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Members Of Congress Seek Federal Probe Into Eric Garner's Death

NEW YORK (CBSNewYork/AP) -- Six members of New York's congressional delegation are asking the Justice Department to formally investigate last month's police custody death of Eric Garner and the law enforcement strategy known as "broken windows.''

Brooklyn Rep. Hakeem Jeffries and five other Democrats said during a news conference Thursday that "broken windows'' disproportionately affects the black and Latino communities.

The strategy is based on the idea that fighting smaller crimes, such as drinking in public, discourages more dangerous behavior.

"We're not talking about gateway criminal offenses," Jeffries told CBS 2's Marcia Kramer. "We're talking about individuals arrested and being given criminal summonses and violations for taking up two seats in a subway car when there's ample room."

"The 'broken windows' approach is just a cousin to stop and frisk," Rep. Yvette D. Clarke added. "It also appears that the 'broken windows' policy has effectively reinstated stop and frisk, resulting in racial profiling of black men and men of color."

Members Of Congress Seek Federal Probe Into Eric Garner's Death

Garner, a 43-year-old father of six, died on July 17 after being placed in an apparent chokehold by police who were trying to arrest him for allegedly selling loose, untaxed cigarettes.

In cellphone video of the incident, an officer is seen placing his arm around Garner's neck and then taking him to the ground after Garner refuses to be handcuffed.

PHOTOS: Eric Garner's Funeral

Garner, who weighed at least 350 pounds and suffered from asthma, is heard saying repeatedly in the video, "I can't breathe!"

The medical examiner's office later ruled Garner's death a homicide, caused by the officer's chokehold as well chest and neck compressions and prone positioning "during physical restraint by police."

Asthma, heart disease and obesity were contributing factors, the medical examiner said.

Members Of Congress Seek Federal Probe Into Eric Garner's Death

Chokeholds are banned by the NYPD, but allowed under state law.

Earlier this month, the police union defended the officers in the case.

"It was not a chokehold. He was a big man that had to be brought down to the ground to be placed under arrest by shorter police officers," Patrolmen's Benevolent Association President Patrick Lynch said. "Sometimes the use of force is necessary, but it's never pretty to watch."

The PBA has said if Garner had not resisted arrest, the tragedy would not have occurred.

Garner's death sparked outcry in the community against the police and has incited action by groups including the NAACP and New York Civil Liberties Union, which are also calling for federal authorities to take over the investigation from the Staten Island district attorney.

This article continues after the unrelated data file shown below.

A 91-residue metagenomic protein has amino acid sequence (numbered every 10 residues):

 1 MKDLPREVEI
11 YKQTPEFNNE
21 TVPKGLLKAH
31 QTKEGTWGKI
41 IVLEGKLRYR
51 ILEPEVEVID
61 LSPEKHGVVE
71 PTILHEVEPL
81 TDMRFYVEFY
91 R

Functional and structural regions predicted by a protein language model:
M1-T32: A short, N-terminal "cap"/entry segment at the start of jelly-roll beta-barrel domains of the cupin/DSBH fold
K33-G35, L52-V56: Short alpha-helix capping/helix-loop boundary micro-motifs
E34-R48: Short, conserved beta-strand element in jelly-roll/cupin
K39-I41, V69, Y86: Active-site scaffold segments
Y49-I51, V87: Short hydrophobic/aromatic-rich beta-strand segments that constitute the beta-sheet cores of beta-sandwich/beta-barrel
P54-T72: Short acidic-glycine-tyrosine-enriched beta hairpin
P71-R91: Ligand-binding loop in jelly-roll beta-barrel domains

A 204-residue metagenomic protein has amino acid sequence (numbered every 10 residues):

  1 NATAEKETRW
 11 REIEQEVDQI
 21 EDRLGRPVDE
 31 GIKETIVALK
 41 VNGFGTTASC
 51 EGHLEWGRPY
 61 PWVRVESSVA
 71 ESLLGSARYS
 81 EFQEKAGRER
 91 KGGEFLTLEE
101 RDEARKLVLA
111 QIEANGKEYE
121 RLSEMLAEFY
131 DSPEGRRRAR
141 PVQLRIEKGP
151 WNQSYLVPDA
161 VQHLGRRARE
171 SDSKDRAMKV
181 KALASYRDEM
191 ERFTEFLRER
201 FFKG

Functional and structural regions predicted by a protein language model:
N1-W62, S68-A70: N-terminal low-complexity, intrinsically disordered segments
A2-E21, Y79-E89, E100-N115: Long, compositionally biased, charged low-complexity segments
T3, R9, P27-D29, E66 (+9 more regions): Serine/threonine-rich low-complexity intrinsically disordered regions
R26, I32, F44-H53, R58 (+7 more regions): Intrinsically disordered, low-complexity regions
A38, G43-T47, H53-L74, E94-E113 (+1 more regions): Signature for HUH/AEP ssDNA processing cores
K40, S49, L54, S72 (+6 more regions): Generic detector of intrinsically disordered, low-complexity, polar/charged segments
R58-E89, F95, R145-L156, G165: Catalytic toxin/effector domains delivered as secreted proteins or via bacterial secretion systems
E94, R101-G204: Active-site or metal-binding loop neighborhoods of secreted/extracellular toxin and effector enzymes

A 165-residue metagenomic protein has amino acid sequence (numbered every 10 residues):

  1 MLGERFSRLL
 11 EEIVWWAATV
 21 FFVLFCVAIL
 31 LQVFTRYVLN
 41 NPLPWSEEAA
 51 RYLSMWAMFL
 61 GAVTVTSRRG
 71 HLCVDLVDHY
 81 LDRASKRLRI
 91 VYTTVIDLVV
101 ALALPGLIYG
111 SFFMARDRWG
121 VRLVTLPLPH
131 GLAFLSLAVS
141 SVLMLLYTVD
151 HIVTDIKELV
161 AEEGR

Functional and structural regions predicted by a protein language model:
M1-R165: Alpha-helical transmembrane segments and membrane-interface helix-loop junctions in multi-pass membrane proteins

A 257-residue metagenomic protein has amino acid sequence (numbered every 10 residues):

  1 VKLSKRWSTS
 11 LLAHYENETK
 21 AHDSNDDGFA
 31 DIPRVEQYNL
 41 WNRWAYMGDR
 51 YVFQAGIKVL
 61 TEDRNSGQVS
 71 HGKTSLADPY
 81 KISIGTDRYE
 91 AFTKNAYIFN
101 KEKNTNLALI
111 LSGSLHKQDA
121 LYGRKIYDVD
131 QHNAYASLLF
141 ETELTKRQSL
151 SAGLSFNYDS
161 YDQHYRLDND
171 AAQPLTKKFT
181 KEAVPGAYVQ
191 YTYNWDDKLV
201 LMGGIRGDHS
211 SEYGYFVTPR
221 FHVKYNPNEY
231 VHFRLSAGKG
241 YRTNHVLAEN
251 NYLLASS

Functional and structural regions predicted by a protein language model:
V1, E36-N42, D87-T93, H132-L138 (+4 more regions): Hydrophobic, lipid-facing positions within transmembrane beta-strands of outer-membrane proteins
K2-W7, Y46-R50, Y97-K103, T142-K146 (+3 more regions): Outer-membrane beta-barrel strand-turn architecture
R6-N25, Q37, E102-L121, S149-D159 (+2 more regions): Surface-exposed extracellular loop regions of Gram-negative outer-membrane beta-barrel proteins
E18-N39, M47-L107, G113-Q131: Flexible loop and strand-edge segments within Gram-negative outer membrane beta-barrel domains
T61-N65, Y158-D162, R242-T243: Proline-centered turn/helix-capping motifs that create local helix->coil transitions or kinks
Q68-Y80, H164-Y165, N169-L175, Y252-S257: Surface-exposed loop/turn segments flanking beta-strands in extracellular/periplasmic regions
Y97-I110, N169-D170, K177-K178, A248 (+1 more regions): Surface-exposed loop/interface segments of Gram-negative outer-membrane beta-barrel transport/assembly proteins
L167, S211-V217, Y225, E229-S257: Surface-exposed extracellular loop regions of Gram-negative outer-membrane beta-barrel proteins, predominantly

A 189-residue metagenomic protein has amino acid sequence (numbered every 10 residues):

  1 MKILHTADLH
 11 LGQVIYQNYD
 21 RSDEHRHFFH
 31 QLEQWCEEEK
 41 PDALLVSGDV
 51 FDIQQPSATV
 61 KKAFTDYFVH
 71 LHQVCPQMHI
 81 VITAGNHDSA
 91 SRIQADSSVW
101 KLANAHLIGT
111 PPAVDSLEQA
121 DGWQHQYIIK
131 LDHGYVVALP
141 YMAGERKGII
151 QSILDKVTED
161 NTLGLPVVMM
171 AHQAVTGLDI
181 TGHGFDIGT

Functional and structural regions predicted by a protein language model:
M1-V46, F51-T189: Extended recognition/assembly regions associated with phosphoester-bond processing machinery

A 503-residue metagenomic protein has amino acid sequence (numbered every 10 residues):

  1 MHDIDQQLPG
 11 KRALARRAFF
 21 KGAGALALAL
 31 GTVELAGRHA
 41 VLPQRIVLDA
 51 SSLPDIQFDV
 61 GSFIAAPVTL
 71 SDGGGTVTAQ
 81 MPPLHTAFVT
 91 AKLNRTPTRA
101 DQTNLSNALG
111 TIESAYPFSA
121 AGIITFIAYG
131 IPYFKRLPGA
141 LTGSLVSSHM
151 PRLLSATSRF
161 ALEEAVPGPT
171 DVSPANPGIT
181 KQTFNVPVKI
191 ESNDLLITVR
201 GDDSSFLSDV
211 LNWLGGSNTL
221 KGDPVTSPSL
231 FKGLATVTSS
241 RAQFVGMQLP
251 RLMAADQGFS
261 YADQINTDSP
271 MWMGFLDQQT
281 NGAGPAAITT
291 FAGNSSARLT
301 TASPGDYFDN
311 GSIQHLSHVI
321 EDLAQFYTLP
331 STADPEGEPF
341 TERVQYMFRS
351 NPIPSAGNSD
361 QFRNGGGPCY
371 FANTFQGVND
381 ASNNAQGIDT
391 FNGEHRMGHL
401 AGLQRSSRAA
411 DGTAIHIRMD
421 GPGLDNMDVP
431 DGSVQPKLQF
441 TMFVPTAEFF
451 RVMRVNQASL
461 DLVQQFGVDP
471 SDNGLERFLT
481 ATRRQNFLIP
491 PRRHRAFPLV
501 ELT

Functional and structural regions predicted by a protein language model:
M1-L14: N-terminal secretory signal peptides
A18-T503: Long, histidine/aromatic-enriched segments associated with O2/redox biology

A letter sent Wednesday to Attorney General Eric Holder is signed by Jeffries and Clarke, and Reps. Gregory Meeks, Charles Rangel, Jose Serrano and Nydia Velazquez.

The Justice Department said it is reviewing the letter. Holder said previously that the department is closely monitoring the investigation.

Jeffries told reporters, including WCBS 880's Marla Diamond and 1010 WINS' Roger Stern, on Thursday the case would be handled more fairly by the feds.

"The state court system in New York has proven time and time again unable to deliver justice," Jeffries said.

"The district attorney, like all the four other district attorneys [in New York City] and every other district attorney across the country, has an institutional relationship with the police department. This is a highly sensitive case," he added.

Staten Island District Attorney Dan Donovan's office released a statement saying it "is continuing with its investigation into the circumstances surrounding Mr. Garner's death."

The NYPD refused to comment.

Mayor Bill de Blasio defended the department and said if the feds decide to take over the Garner probe from Donovan, the city will act accordingly.

"The NYPD does an extraordinary job of creating  a secure environment while also leaving the proper space  for people to express themselves within constitutional rights," de Blasio said. "If the Justice Department decides to get involved we respect that and we will cooperate fully."

The mayor didn't discuss the possibility of the feds probing "broken windows."

The case has become a political hot potato for de Blasio. He was elected on a platform of ending stop and frisk and restoring the trust between the community and the police. The members of Congress said the NYPD's current policies just add to the climate of mistrust and don't do anything to repair relations, Kramer reported.

The Rev. Al Sharpton is planning a rally on Staten Island later this month to call for action in the case.

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(TM and © Copyright 2014 CBS Radio Inc. and its relevant subsidiaries. CBS RADIO and EYE Logo TM and Copyright 2014 CBS Broadcasting Inc. Used under license. All Rights Reserved. This material may not be published, broadcast, rewritten, or redistributed. The Associated Press contributed to this report.)

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